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Dachnaz
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PostPosted: Wed Nov 06, 2013 8:44 pm    Post subject: Problems with a Gentoo install on an Xserve (early 2008) Reply with quote

Hello all,

Long time no post. I'm back at Gentoo after a many-year hiatus, but this time in a professional capacity.

For practice I set up a system on a Dell Optiplex 960 with essentially no difficulty. I'm trying to build a system on an old Xserve now, but have had no end of difficulty. The bloody thing did not want to boot any installation media in the first place - of course, it uses EFI, which in itself isn't the problem. For a while, it had me convinced that its quad-core Xeon couldn't handle a 64-bit instruction set. I had tried a tool built by Christopher Smart (christophersmart.com) that is a simple EFI-bootable USB stick containing installers for Debian, Fedora, and Ubuntu in both 32- and 64-bit flavors. Only the 32-bit kernels would load successfully. Attempting to use one of the 64-bit kernels spat back a couple bootloader messages and then hung the system.

I finally found some success with sysrescuecd. Grub was loaded successfully from the firmware bootloader, but the default kernel wouldn't load. Blinking cursor and nothing more. I had worried that this was because the kernels provided were 64-bit as well. Turns out, that was never the problem. After some trial and error, I found that everything booted just fine (if a little slow and with some bizarre error messages about BIOS misreporting CPU clock frequencies or some such) when I selected the nomodeset boot option. Ok, I thought, on with the show and I'll remember to always pass that option to my kernel. So I built the Gentoo system, configuring my own kernel and making sure to build in the appropriate EFI stub loading options. I built two kernels, one with kernel command string built in (just root=UUID=blah nomodeset) and one without, both otherwise identical. I installed rEFInd, copied both images to the EFI partition's root, set up a menuentry in rEFInd's .conf for the non-built-in-command-string kernel to pass command strings from rEFInd, and rebooted. Like black magic, rEFInd loaded fine and was able to detect the kernel I built with command strings built in (I gave it a .efi extension) as well as the systemrescuecd USB stick I left in the slot. But attempting to load my kernels just gives a screen with a simple print out: "Loading <kernel> with options ''". System hangs there.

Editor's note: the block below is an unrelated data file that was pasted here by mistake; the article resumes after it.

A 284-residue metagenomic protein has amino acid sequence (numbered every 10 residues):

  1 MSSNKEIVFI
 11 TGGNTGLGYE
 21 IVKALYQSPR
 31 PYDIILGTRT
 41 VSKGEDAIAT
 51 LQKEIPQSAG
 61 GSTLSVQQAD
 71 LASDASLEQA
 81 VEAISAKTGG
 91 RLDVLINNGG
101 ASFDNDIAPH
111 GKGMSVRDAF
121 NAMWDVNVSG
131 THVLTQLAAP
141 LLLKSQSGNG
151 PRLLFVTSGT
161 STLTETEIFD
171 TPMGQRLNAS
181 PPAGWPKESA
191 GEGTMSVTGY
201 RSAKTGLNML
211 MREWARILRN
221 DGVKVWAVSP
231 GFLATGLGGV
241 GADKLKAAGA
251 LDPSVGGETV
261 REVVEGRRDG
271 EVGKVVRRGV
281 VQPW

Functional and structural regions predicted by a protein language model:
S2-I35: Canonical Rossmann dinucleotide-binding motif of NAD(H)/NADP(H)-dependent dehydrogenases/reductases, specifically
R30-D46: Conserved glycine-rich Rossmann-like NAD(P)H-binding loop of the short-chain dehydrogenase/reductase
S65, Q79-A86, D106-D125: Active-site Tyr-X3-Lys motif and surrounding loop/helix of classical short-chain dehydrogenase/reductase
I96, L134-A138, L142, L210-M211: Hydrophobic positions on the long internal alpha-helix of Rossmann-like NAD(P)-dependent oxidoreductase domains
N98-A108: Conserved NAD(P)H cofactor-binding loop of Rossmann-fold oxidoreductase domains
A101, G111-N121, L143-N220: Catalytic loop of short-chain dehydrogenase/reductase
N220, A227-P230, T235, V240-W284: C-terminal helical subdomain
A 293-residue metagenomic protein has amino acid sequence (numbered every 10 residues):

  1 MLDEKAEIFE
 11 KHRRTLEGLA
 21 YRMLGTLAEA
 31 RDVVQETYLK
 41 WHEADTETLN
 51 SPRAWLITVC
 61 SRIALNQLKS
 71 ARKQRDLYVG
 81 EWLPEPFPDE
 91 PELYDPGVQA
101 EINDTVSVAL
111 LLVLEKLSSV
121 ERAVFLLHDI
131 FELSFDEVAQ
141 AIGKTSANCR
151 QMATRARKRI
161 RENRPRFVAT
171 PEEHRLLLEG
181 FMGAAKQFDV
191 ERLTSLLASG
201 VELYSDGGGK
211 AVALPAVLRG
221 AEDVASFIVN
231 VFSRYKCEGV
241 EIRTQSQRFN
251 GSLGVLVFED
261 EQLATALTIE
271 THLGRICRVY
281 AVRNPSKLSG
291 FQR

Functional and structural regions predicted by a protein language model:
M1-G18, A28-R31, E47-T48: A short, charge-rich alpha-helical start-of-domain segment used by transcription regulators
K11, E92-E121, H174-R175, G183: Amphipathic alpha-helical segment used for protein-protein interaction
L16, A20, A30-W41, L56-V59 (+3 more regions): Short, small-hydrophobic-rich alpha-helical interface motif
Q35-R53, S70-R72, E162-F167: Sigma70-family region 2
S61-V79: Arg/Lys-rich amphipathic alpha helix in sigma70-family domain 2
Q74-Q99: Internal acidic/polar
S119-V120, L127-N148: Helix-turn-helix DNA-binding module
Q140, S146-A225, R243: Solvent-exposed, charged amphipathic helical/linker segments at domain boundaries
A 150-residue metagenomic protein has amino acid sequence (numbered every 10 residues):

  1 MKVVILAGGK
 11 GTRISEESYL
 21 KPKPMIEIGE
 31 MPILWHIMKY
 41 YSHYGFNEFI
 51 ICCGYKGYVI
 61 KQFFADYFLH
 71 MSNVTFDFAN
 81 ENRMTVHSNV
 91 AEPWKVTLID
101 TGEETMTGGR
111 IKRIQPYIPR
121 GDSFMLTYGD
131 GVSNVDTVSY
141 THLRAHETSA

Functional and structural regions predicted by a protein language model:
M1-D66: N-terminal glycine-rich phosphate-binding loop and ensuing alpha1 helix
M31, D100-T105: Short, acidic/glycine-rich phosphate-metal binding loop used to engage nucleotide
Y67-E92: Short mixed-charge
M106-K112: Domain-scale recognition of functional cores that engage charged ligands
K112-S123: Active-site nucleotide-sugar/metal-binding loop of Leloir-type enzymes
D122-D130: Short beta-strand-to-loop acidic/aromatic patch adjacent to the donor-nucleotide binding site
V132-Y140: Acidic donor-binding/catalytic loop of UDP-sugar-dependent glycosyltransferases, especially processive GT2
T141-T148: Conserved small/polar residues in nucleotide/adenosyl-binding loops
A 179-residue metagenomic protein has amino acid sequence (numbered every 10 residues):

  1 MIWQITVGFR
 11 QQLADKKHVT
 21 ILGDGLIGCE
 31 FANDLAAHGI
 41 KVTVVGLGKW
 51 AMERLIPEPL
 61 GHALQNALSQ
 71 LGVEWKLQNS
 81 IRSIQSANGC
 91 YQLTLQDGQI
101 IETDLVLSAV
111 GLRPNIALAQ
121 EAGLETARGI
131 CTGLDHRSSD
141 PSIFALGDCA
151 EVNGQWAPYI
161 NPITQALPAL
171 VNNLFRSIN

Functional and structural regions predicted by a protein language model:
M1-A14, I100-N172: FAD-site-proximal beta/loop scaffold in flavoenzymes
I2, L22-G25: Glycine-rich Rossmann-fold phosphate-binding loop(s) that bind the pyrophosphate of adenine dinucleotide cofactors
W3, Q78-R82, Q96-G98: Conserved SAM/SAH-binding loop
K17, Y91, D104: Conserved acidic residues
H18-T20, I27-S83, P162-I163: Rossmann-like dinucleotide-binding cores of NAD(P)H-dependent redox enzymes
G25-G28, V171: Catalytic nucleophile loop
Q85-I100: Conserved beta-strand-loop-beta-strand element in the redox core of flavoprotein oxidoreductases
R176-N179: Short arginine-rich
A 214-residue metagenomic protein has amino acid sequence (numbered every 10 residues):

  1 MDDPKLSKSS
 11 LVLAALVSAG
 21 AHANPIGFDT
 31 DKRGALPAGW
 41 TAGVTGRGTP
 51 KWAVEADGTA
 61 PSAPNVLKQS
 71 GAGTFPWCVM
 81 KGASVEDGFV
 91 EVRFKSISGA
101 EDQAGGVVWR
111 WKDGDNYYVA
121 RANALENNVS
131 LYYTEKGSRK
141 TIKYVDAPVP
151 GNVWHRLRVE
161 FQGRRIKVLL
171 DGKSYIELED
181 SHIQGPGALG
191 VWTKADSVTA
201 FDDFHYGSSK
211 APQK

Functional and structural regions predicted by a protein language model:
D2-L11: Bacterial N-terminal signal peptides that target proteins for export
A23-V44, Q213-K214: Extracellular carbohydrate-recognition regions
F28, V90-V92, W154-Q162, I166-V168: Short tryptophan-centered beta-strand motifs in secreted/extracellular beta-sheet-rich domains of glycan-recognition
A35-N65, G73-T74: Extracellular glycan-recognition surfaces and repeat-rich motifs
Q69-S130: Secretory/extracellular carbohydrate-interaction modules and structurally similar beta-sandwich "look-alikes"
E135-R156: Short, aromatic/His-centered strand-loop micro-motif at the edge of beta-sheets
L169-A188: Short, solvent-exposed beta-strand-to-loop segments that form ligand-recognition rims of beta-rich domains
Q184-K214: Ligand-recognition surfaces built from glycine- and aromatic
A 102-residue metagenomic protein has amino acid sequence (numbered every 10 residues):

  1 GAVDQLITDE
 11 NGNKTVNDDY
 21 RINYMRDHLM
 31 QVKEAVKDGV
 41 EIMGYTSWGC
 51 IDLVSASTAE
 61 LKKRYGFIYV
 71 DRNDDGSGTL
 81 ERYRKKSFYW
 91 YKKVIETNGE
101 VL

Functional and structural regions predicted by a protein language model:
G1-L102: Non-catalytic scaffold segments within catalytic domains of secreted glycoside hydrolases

I've since booted from the USB stick (but through rEFInd) just fine, rebuilding the kernels and even copying a 32-bit build over just to see if it would load (it doesn't). But since the darn thing doesn't get far enough to give me error messages, I'm stumped as to what to try next. I am worried I may be specifying the root incorrectly, but I have tried going back to the older root=/dev/sdXX style with no luck.

I'm happy to provide any more information that could be useful. At this point, I really don't know what I should try next to find the problem, so any ideas are greatly appreciated. Thanks in advance for your help!

Cheers,
Dachnaz
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Dachnaz
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PostPosted: Wed Nov 06, 2013 9:03 pm    Post subject: Reply with quote

A brief update: I added panic=10 to boot options. That at least got the system to reboot after 10 seconds! So the kernel is panicing and I need to sort out why - how should I do this?
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eyoung100
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PostPosted: Wed Nov 06, 2013 9:11 pm    Post subject: Reply with quote